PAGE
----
I would agree, also since the whip of CP Thutmose was found in KV 62 (Tutankhamun), being Carter No. 333, which was labelled as "son of the king, Thutmose" with the title of "Captain of the troops." Again, this does not argue for a child with such a title, no matter how royal, as even the most junior officer would have had to be well-beyond the age of puberty, as Cruz-Uribe's 1978 study of the father of Ramses I shows that the young Ramses (later Ramses I) was working in the stables most likely in his 20's.

Reeves (1990) refers to the inclusion of this item as part of the "heirloom" items in Tutankhamun's tomb, being items of his family line, included in his tomb since Tutankhamun was the last of the Thutmosid line of kings.

Reference:

Cruz-Uribe, E. 1978. The Father of Ramses I: OI 11456. JNES 37/3: 237-44.

Reeves, N. 1990. The Complete Tutankhamun: The King - The Tomb - The Royal Treasure. London: Thames and Hudson.

HTH.
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PostPosted: Thu Jul 10, 2014 8:00 pm    Post subject: Reply with quote

Good, seems I make some progress in my arguments, in more than one thread and more than one forum, for more than a year now, that Prince Thutmose was an adult, and that the KV35 prince is not an adult and, due to the condition of his mummy, not seen as an adult and so cannot be Prince Thutmose.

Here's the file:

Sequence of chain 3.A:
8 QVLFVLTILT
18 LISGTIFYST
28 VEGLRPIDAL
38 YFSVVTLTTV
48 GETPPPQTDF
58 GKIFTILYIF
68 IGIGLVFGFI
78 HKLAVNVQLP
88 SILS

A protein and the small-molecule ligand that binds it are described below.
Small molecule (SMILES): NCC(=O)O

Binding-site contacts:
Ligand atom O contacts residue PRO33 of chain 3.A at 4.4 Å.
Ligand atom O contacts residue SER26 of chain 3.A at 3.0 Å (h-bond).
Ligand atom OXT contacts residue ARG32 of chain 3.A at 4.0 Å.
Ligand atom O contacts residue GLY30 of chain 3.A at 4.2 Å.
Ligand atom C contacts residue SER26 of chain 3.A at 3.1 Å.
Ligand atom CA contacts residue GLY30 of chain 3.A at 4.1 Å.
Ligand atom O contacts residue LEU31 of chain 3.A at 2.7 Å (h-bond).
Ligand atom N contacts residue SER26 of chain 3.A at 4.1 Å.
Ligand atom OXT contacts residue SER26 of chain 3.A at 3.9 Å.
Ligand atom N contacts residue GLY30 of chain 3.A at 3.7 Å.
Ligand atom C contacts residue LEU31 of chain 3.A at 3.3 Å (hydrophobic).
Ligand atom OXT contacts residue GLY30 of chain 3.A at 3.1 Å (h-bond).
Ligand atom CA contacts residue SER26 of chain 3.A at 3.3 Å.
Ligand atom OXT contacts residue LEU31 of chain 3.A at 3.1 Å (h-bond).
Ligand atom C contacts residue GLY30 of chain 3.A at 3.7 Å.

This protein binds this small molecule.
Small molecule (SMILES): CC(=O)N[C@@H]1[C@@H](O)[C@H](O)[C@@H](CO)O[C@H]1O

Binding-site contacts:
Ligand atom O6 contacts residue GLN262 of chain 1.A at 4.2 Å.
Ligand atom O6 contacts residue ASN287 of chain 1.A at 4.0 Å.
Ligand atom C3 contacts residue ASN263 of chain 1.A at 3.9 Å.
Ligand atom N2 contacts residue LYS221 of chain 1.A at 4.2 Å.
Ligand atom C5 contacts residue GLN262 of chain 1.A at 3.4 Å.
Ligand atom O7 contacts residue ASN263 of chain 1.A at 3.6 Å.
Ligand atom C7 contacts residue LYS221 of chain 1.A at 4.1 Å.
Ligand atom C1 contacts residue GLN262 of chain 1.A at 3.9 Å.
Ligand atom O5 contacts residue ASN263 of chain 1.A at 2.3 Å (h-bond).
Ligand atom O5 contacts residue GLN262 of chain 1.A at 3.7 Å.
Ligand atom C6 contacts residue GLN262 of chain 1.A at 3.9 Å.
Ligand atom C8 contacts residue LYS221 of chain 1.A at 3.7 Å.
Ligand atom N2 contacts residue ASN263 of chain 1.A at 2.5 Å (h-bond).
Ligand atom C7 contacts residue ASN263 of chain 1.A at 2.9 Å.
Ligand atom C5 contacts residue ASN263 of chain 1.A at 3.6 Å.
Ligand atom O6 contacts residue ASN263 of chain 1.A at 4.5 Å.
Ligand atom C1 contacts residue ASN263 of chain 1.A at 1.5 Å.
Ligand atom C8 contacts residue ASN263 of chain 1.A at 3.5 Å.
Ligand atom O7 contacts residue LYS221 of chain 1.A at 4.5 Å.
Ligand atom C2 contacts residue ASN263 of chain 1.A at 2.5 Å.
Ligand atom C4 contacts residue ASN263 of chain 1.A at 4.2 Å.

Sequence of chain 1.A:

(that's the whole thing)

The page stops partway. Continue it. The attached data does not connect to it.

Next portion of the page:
There is a reason I have banged on about this, and it is that if he were Webensenu, then apart from him being an extremely rare surviving example of a prince, he is of no great interest at all. If he was CP Thutmose, then he becomes only slightly more interesting in that if he had lived, then history would have turned out differently and possibly no Amarna period, or maybe something similar in a way, but that is another argument. If he turns out to be a son of Queen Tiye now missing from the historical record, then we just shrug and say effectively "meh". However, IF he turns out to be a son of KV35YL and so an unsuspected brother of Tutankhamun, then he becomes of interest, not least to authors and documentary makers who so far totaly ignore him or relegate him to a very brief footnote as being Webensenu or maybe CP Thutmose. IF he is a brother to Tutankhamun, then all manner of arguments unfold and another chapter in the convoluted Amarna story opens. For instance, and I simply let imagination loose here and make no sworn statement, his injuries and those of his prospective mother need looking at much more carefully, for if they are mother and son, and both have met an end with some violence, whether by accident or design, and design looks the more likely at least in the case of the "mother", it opens rather a can of worms as to what was going on. Plenty to make a good film about, better than some fantasy about "Moses" in "Mordor" again....